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Brittany Maynard, advocate for ‘death with dignity,’ dies at 29

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Posted at 6:17 AM, Nov 03, 2014
and last updated 2014-11-03 06:20:37-05

(CNN) — Brittany Maynard, the 29-year-old who said she had terminal brain cancer, took medication to end her life under Oregon’s “Death with Dignity Act,” advocacy group Compassion & Choices said Sunday.

“Brittany chose to make a well thought out and informed choice to Die With Dignity in the face of such a terrible, painful, and incurable illness,” a post on her website said. “She moved to Oregon to pass away in a little yellow house she picked out in the beautiful city of Portland.”

Obituary: Brittany Lauren Maynard

In a statement, Compassion & Choices, an end-of-life choice advocacy group that has been working closely with Maynard, said she “died as she intended — peacefully in her bedroom, in the arms of her loved ones.”

Maynard passed away Saturday, said the group, which released an official obituary.

The epitaph contained a final message from Maynard, who expressed a note of deep thanks to all of her supporters, whom she “sought out like water” during her life and illness.

“It is people who pause to appreciate life and give thanks who are happiest. If we change our thoughts, we change our world! Love and peace to you all,” she said.

Maynard graduated from University of California, Berkeley, and earned a Masters in Education from University of California, Irvine, according to the obituary. She was a world traveler who volunteered at a local animal rescue organization before her diagnosis and lived 29 years of “generosity, compassion, education, travel, and humor,” it said.

Maynard is survived by her husband and his family, her mother and stepfather.

“While she had longed for children of her own, she left this world with zero regrets on time spent, places been, or people she loved in her 29 years,” the obituary said.

Maynard’s story spread rapidly on social media as a video explaining her choice garnered more than 9 million views on YouTube.

She became a prominent spokeswoman for the “death with dignity” movement, which advocates that terminally ill patients be allowed to receive medication that will let them die on their own terms. She also became a lightning rod for criticism from people who oppose that approach.

“I quickly decided that death with dignity was the best option for me and my family,” Maynard wrote in an opinion column for CNN explaining her choice. “We had to uproot from California to Oregon, because Oregon is one of only five states where death with dignity is authorized.”

In a video released last week, Maynard said she hadn’t yet decided when she would end her life.

“I still feel good enough, and I still have enough joy, and I still laugh and smile with my family and friends enough that it doesn’t seem like the right time right now. But it will come, because I feel myself getting sicker. It’s happening each week,” Maynard said in the video, which was produced by Compassion & Choices and released to CNN last Wednesday.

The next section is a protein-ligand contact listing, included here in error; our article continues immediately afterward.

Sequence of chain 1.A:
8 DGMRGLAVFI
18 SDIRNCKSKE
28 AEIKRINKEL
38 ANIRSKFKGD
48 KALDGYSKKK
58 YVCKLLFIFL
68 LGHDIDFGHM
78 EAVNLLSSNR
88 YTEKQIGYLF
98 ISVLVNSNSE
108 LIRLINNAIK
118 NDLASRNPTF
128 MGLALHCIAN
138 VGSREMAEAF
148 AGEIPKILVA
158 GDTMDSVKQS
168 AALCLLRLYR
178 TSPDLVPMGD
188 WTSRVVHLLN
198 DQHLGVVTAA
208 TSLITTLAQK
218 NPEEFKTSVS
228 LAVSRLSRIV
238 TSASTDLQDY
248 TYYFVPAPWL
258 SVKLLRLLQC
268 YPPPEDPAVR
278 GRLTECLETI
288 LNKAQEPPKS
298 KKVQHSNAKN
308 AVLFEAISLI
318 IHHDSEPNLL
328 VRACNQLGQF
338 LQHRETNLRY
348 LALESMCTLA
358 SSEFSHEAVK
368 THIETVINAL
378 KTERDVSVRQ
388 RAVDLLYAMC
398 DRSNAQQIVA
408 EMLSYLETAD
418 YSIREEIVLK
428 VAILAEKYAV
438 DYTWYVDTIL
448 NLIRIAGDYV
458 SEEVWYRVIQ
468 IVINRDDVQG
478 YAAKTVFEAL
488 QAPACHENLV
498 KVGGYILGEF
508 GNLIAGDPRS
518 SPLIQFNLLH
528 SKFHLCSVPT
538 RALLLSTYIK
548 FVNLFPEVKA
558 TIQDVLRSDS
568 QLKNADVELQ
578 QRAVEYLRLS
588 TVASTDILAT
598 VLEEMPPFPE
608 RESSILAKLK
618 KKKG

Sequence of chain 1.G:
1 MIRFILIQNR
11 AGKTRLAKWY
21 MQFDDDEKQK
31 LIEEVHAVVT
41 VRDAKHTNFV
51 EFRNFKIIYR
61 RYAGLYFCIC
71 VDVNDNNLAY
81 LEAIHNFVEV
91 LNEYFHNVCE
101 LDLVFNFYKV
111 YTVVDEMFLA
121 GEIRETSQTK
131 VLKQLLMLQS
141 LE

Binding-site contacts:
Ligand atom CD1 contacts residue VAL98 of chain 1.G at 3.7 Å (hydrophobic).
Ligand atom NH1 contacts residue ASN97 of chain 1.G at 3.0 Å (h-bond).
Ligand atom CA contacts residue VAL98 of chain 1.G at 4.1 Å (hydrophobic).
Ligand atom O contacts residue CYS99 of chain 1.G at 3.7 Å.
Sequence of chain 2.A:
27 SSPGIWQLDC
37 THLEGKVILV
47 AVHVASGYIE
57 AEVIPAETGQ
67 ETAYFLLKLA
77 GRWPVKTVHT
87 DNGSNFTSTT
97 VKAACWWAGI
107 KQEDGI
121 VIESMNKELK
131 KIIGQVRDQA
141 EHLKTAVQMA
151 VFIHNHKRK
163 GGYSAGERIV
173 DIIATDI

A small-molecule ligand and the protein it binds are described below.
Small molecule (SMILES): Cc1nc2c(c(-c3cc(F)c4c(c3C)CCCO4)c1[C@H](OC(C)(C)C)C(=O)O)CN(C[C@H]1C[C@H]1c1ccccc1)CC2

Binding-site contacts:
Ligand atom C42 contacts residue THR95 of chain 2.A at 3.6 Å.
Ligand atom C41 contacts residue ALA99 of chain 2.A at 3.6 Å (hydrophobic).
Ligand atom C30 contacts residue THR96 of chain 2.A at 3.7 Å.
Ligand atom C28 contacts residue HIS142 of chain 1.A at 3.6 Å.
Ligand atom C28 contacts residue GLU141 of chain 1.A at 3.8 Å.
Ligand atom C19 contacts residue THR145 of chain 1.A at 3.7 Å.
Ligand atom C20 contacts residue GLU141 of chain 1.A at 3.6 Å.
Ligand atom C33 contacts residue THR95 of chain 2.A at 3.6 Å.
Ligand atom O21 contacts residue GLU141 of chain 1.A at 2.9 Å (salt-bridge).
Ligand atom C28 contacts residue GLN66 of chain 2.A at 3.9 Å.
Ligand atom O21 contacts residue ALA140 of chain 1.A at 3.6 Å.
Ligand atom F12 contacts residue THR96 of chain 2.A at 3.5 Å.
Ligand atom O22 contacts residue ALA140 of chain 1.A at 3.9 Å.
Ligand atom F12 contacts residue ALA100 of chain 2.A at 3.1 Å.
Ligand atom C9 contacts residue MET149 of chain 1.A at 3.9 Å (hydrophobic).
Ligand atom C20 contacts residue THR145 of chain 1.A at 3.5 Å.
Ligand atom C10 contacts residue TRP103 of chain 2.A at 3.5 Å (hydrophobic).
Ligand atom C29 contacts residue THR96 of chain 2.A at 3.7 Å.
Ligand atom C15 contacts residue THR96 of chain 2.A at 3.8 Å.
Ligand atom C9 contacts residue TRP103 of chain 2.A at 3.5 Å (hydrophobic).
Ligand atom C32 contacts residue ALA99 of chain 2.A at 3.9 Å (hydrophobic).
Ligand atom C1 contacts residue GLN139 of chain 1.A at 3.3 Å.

Maynard said she had stage IV glioblastoma multiforme, an aggressive form of terminal brain cancer.

When she first started speaking out about her decision, Maynard said that in early November she planned to take the medication she’d been prescribed. In her latest video, she said she was waiting to see how her symptoms progress before deciding on a date.

But taking too long to make that choice was one of her greatest fears, Maynard said.

“The worst thing that could happen to me is that I wait too long because I’m trying to seize each day,” she says, “but I somehow have my autonomy taken away from me by my disease, because of the nature of my cancer.”

Here is the official statement released on her death:

Brittany Maynard Dies With Dignity From Brain Cancer

Death Comes Peacefully After Taking Aid-in-Dying Medication  

(Portland, OR – Nov. 2, 2014) Twenty-nine year-old Brittany Maynard’s public story of bravely enduring brain cancer touched the hearts of millions of Americans. She died peacefully on Saturday, Nov. 1 in her Portland home, surrounded by family and friends.

Brittany suffered increasingly frequent and longer seizures, severe head and neck pain, and stroke-like symptoms. As symptoms grew more severe she chose to abbreviate the dying process by taking the aid-in-dying medication she had received months ago. This choice is authorized under the Oregon Death With Dignity Act. She died as she intended – peacefully in her bedroom, in the arms of her loved ones.

Brittany’s family requests that the media respect their wish to mourn her loss privately. They have released an official obituary, cut and pasted below and available at www.TheBrittanyFund.org.

“Brittany has died, but her love of life and nature, her passion and spirit endure,” said Compassion & Choices President Barbara Coombs Lee. “In Brittany’s memory, do what matters most. And tell those you love how much they matter to you. We will work to carry on her legacy of bringing end-of-life choice to all Americans.”

Compassion & Choices is the nation’s oldest and largest nonprofit organization working to improve care and expand choice at the end of life. Leading the end-of-life choice movement for more than 30 years, we support, educate and advocate. More information is available at: www.compassionandchoices.org.